One of my favorite things to do these days is take a model around the city to shoot in available light. This particular night I took Mara Del Rose around Old Chinatown in downtown Los Angeles for some noir photo action.
In the past, doing this kind of photography was virtually unachievable without a great deal of special equipment and skill, but thanks to my Nikon D810, shooting in low light now only requires me to identify my light sources (virtually all modern DSLRs are holding up great in low light situations). Among my circle of friends I often hear them joke about amateur photographers stating that they can forgo pro lighting for ambient, but armed with the right knowledge I feel like there could be some merit to that. Naturally, when it comes to a professional shoot, you have to consider quality and client expectations, but if your aim is at interesting content for social media or fine art, it's really a lot of fun and you should give it a try!
With it's Chinese architecture, lanterns, and neon lights, Old Chinatown in downtown Los Angeles is a great place to shoot at night. It also helps that after the sun goes down and the shops close, not many people other then the adventurous tourist or bar hoping hipster, hangs out in the area. Street parking also becomes readily available; a constant battle in downtown. The first building that caught our eye was the Royal Pagoda Motel with it's incredible red neon lights running along the side. For my shooting purposes though, the neon red lights were too distant to actually light my model. I needed something bigger and I found it across the street at a bus stop. Some bus stops downtown have illuminated advertising kiosks which I used to light my main subject while keeping those red neon lights in the background to give a sense of place. As I learned from Nels Israelson, everything is a light source, so keep your eyes peeled when you're out in the field. Lucky for you, when you shoot at night, the light sources are much easier to identify.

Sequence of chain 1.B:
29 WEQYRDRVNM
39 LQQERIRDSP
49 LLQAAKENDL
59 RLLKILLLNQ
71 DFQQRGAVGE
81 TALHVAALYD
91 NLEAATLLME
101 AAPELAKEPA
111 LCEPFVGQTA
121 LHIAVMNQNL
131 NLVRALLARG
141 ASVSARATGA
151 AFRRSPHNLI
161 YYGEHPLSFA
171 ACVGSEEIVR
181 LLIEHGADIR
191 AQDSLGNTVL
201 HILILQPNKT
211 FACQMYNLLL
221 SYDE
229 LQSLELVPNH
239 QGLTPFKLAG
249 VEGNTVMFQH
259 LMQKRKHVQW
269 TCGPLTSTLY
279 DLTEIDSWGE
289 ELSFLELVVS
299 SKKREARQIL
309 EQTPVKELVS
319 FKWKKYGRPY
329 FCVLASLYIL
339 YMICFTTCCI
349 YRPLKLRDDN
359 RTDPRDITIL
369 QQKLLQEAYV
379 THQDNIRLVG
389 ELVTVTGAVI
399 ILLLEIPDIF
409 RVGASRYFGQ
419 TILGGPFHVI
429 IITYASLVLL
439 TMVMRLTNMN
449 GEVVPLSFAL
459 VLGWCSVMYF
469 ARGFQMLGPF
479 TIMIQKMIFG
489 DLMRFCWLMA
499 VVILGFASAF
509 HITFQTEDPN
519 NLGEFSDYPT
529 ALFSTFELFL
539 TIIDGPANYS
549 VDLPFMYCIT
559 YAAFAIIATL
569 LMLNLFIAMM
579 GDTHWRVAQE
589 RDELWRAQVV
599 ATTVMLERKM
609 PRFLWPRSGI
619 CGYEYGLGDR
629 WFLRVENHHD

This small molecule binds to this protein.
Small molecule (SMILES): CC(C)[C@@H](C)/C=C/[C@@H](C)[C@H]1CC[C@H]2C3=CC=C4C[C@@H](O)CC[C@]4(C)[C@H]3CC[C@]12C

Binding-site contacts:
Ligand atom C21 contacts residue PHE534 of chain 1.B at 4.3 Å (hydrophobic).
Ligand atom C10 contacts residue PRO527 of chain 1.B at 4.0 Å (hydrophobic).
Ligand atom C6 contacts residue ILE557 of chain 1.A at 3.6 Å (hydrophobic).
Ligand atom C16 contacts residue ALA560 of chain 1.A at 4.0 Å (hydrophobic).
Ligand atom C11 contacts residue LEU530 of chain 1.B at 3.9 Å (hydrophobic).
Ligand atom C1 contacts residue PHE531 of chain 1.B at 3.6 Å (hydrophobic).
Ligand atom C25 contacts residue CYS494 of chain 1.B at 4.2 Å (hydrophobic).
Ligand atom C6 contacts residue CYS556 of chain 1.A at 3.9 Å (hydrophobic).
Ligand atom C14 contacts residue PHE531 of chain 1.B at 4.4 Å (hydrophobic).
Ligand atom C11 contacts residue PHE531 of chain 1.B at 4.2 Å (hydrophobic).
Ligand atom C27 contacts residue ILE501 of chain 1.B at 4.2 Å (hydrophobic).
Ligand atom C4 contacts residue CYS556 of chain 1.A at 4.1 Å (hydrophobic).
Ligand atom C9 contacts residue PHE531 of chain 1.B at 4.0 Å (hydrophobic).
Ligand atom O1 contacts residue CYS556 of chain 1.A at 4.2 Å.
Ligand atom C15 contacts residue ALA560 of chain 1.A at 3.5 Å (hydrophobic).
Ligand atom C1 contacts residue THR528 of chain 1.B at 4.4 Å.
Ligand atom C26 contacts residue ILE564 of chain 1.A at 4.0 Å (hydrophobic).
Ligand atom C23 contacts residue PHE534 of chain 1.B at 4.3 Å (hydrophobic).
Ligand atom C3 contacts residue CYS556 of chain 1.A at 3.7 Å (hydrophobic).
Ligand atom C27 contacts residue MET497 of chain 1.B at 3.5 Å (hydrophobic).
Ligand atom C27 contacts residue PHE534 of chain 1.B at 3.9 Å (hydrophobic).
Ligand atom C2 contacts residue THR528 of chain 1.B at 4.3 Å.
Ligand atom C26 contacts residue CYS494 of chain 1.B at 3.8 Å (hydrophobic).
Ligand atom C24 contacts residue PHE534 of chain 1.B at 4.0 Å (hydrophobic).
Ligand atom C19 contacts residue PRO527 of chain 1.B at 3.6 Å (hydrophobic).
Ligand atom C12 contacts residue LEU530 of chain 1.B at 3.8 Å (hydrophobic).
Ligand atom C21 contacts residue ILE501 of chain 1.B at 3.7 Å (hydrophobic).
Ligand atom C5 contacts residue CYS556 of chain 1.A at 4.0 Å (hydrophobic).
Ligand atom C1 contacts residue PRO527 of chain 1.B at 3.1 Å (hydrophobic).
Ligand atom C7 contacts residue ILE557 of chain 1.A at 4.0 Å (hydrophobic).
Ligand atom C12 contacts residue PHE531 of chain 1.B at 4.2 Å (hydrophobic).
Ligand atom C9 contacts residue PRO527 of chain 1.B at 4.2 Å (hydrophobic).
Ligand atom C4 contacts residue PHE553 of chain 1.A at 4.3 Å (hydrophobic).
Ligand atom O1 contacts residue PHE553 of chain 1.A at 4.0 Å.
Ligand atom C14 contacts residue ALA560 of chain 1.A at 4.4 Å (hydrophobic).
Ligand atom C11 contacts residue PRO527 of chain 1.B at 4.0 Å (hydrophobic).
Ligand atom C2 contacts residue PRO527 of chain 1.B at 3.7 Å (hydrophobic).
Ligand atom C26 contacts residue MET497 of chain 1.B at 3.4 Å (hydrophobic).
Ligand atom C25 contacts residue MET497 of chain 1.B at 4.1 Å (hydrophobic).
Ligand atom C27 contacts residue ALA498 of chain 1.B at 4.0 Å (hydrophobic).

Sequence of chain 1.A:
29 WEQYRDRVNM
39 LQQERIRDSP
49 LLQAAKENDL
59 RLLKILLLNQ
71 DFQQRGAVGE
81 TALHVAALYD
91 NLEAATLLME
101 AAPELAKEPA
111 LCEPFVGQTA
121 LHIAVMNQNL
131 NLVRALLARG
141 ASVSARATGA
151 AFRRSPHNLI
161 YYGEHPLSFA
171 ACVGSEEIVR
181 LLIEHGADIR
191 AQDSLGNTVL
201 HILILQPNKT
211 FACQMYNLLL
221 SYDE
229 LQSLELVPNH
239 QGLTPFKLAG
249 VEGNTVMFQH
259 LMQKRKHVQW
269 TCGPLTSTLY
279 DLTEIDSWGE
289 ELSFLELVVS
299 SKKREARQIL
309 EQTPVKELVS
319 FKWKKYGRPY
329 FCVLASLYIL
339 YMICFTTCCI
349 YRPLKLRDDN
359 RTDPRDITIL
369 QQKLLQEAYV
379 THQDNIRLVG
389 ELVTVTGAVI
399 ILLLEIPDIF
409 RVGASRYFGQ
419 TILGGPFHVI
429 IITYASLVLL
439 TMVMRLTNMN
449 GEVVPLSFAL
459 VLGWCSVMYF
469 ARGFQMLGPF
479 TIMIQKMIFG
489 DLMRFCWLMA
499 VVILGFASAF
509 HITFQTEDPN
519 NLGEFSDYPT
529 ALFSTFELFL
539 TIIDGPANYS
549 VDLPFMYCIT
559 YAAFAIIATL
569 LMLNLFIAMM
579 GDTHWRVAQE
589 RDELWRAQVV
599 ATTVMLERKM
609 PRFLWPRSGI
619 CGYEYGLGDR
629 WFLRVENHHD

To speak a bit about my thought process when shooting models at night, I'm looking for flattering light sources for the subject. Often I will see a beautiful light but, it's just pointed in the wrong direction or maybe it's just a little too overhead and gives terrible shadows under the eyes. For women, shadows under the eyes is a terrible pet peeve of mine. Flood lights often give great harsh light to shoot in, but if your model has bad skin then you'll be spending a lot of time in post, at which point maybe you can find a light source that's softer and better for your model. I'm also looking for interesting background lights and scenes, keeping in mind how bokeh is going to look around the subject. Finally, I'm looking at light temperatures and how I can adjust them in camera and in post. Here's a great trick I find people don't often think about: put your camera in live view, if it has it, and then cycle through the custom white balance temperatures. It's a simple way to save yourself some time in post by getting it closer to the color you want before you take any captures. You can also play around with the tint option in the custom settings of your camera (be sure to check the Manuel for your camera to see if these are options for you).
The following are the results of my night with Mara Del Rose. As always, let me know what you think, are there any other tips you care to share? Link to your night photography and I'll give you a free critique.